By now you have seen numerous generic chemical structures in which a single structure is drawn such that several possible alternatives are provided at different parts of the molecule being described. Each group of possible alternatives is commonly referred to as a Markush group and is best recognized by the format: “X is selected from the group consisting of A, B,and C” or “X is A, B, or C.”23 Some representative Markush groups are illustrated in Figure above. When a Markush group is used for claiming a chemical invention, the members of the group either need to belong to a common or recognized class or share at least one.


FIGURE :Markush chemical structure claim.

common function. A way to think of the Markush group is that the patent applicant believes that each member of the set can interchangeably serve the function of that position though some may still be preferable to others. The applicant should not include a member in the group unless they believe that group member would provide an operable embodiment of the invention.The power of Markush claiming is most evident when combinations of Markush groups are all used within the same claim. The number of possible embodiments of the invention multiply in a combinatorial fashion not practically reproduced by drawing all of the embodiments separately. The illustration of a compound claim containing multiple Markush groups is shown in Figure above. Each of the variable descriptors describes a separate and independent set of possibilities, even when the yare being chosen from the same group, in this case made evident by the fact that each variable descriptor has a separate designation (Ra, Rb, etc.). To make sure that each variable group cannot be construed as being dependent in any way one from another group, it is common practice to separately state that each variable is independently selected from the list of possibilities.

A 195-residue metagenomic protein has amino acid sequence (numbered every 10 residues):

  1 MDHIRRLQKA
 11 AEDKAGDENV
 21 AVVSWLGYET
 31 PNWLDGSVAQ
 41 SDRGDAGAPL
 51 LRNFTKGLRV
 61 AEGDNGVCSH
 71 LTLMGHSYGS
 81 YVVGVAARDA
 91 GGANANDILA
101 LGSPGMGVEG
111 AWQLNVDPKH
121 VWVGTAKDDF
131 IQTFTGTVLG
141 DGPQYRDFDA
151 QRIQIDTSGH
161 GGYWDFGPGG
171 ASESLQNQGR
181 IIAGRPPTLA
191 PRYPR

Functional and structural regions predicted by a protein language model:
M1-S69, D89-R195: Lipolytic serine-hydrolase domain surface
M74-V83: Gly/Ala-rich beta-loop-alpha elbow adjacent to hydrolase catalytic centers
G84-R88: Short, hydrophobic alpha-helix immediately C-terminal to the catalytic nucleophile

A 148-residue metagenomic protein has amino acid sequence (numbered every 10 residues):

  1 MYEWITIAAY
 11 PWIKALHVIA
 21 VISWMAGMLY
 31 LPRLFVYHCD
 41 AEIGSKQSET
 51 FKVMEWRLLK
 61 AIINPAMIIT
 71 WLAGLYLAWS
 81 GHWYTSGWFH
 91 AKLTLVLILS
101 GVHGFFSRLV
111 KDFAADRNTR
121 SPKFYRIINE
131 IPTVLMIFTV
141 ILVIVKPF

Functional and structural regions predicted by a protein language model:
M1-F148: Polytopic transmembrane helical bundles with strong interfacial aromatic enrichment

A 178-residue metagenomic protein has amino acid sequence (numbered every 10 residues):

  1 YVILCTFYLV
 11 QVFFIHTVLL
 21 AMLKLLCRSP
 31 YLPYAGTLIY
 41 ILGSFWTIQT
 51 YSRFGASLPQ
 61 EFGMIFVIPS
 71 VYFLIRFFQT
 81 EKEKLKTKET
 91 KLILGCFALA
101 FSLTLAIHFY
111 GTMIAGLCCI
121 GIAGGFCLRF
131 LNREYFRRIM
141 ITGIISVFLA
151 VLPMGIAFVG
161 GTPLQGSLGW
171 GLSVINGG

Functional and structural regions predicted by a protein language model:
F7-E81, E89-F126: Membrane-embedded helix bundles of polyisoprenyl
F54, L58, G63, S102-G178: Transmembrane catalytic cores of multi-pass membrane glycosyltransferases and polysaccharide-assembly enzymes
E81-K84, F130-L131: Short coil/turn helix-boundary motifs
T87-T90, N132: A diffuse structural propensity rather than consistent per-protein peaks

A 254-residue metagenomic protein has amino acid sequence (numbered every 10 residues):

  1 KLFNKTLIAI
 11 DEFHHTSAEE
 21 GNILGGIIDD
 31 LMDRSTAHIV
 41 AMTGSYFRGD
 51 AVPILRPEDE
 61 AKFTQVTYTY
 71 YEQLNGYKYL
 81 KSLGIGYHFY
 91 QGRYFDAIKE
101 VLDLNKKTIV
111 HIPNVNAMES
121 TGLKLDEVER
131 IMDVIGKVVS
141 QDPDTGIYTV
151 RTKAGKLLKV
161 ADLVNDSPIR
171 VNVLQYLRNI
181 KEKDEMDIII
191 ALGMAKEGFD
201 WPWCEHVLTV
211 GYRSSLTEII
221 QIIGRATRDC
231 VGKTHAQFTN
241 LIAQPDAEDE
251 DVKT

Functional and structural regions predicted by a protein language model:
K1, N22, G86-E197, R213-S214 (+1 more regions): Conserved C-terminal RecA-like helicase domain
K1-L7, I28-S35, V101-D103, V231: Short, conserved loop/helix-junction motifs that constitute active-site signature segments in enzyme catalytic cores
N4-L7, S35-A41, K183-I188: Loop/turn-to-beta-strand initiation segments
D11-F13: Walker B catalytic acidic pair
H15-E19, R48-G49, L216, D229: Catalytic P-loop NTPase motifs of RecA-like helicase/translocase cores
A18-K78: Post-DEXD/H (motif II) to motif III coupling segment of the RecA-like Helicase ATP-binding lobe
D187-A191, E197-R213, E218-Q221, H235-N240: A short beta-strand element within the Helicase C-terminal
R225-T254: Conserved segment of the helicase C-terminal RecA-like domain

Markush groups will frequently contain possibilities that may not be precisely defined. For example, the set of atoms defined by “halogen” in Figure 5.7 is clearly understood. But note that within the Markush group describing the alternative possibilities for Rc and Rd in Figure 5.9, the group “C1-3 alkyl” was included. This definition actually allows for a range of possibilities at the position since it also covers a C1, C2, or C3 alkyl. A C1 alkyl is a methyl group (-CH3), a C2 alkyl is an ethyl group (-CH2CH3), and a C3 alkyl is a propyl group (-CH2CH2CH3). Sincea propyl alkyl group can exist as two isomers, it might also include (-CH(CH3)2),

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